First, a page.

Under the heading “Impermanence and Eternity in Hindu Epic, Art and Performance”,an important portion of this book, she deals with oral and written preservation of the texts on Vedas and epics (Shadows of Ramayana, Women in Mahabharata and The history of Ekalvya). The sanctity of preservation by oral tradition of the Rig Veda is held in esteem and she says unlike the other works, in Rig Veda there were no changes in spite of its oral preservation. It was not so in the written Mahabharata and she says, “The Mahabharatha is not contained in a text; the story is there to be picked up and found, to be claimed like a piece of uncultivated land, salvaged as anonymous treasure from the ocean of story; it is constantly retold and rewritten …”.
Other chapters deal with subjects that cover almost all in the Hindu traditional writings, stories that can be read as the reader wishes to understand and as the writer perceives with his/her background.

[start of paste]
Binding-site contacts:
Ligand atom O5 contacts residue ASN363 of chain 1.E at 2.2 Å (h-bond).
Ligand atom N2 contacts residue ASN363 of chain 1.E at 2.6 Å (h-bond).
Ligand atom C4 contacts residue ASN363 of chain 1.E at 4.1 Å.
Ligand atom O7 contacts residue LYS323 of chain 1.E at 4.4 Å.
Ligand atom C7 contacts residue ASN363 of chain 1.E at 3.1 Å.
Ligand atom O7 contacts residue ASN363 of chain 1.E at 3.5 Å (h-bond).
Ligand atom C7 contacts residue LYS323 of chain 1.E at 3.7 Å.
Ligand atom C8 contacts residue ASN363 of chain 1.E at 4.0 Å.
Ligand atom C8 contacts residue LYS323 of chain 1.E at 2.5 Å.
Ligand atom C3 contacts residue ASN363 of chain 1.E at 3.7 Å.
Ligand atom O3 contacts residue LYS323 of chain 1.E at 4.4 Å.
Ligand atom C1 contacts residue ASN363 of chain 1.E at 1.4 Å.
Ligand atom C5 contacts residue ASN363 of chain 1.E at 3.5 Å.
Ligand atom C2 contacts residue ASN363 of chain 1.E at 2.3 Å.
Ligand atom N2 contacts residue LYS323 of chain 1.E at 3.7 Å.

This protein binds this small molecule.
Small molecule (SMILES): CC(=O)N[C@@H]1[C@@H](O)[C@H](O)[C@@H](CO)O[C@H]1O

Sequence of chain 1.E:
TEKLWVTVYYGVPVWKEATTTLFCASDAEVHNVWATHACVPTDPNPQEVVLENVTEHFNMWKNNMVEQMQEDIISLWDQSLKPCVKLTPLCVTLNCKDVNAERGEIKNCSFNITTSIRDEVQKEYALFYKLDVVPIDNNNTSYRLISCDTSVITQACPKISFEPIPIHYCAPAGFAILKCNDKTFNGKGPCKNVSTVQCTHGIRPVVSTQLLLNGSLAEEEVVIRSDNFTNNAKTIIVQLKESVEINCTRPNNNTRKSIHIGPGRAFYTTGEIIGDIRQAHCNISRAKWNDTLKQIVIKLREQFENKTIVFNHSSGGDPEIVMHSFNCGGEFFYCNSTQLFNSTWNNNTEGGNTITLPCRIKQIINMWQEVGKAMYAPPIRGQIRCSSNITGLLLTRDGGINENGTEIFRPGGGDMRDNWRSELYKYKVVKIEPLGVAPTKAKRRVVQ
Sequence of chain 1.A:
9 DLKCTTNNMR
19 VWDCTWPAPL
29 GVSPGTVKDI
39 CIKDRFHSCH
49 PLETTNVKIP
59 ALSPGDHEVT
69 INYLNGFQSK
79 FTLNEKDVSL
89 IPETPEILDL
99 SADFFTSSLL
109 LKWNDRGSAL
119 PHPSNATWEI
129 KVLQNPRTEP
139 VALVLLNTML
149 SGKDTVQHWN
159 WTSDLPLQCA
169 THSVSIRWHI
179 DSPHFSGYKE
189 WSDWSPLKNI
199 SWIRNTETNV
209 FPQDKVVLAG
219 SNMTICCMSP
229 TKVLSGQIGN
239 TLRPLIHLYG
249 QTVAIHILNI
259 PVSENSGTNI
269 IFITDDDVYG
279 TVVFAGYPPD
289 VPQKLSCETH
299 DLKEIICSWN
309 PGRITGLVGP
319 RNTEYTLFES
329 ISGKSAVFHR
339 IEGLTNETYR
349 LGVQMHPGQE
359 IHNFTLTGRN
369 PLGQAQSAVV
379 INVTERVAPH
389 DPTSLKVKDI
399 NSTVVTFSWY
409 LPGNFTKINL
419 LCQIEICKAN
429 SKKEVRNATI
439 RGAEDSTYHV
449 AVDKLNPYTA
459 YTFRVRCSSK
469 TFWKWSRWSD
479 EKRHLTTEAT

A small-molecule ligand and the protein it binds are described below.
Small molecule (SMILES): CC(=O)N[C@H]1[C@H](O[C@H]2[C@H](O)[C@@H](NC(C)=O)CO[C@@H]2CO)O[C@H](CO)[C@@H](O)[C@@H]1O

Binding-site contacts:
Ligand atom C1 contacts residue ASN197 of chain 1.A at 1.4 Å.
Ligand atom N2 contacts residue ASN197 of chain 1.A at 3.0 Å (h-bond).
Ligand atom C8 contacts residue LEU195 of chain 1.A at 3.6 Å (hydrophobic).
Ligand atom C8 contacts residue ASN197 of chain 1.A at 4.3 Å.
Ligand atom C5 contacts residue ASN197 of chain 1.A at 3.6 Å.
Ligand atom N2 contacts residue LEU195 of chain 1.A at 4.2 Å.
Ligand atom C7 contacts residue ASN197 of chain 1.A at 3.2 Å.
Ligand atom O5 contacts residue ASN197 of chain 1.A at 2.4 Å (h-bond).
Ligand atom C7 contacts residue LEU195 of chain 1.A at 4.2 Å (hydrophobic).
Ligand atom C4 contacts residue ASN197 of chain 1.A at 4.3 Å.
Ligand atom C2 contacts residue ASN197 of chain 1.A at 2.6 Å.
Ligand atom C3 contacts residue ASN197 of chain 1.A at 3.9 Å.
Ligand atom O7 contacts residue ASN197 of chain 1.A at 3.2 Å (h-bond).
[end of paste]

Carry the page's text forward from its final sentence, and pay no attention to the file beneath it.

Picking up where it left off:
The book is titled “On Hinduism” and therefore one would expect more on the philosophy but the narration is more about changing social customs in India and the paradigm shift in understanding the contents of the texts. It is also unfortunate that the author has dealt with mostly the stories of North India. Not much is seen from the South though passing references are made about Azhwars and Kannappa giving a short shrift to the important people and events of the South. One would have expected a little more from Tamil texts such as Thirukural and other Bakthi literature. One is surprised to see no mention of Kannagi and Madurai. (Meenakshi is mentioned only in the Limerick!)
Though one may not agree with all that is said in the book, one cannot deny the profound knowledge the author possesses of the Hindu texts. There is also a mix-up of the social customs and conditions with philosophy as usual with most Western scholars.
“It is the time when we achieve attitude prescribed in the Bhagavad Gita, ‘action without ambition’ (nishkama Karma).” That state, she feels, she has reached after her voluminous writings about the Indian way of religion and philosophy.
Some of the limericks are indeed great. Not just comic relief but something to think on!
(K.R.A. Narasiah is a marine engineer who writes fiction and historical works)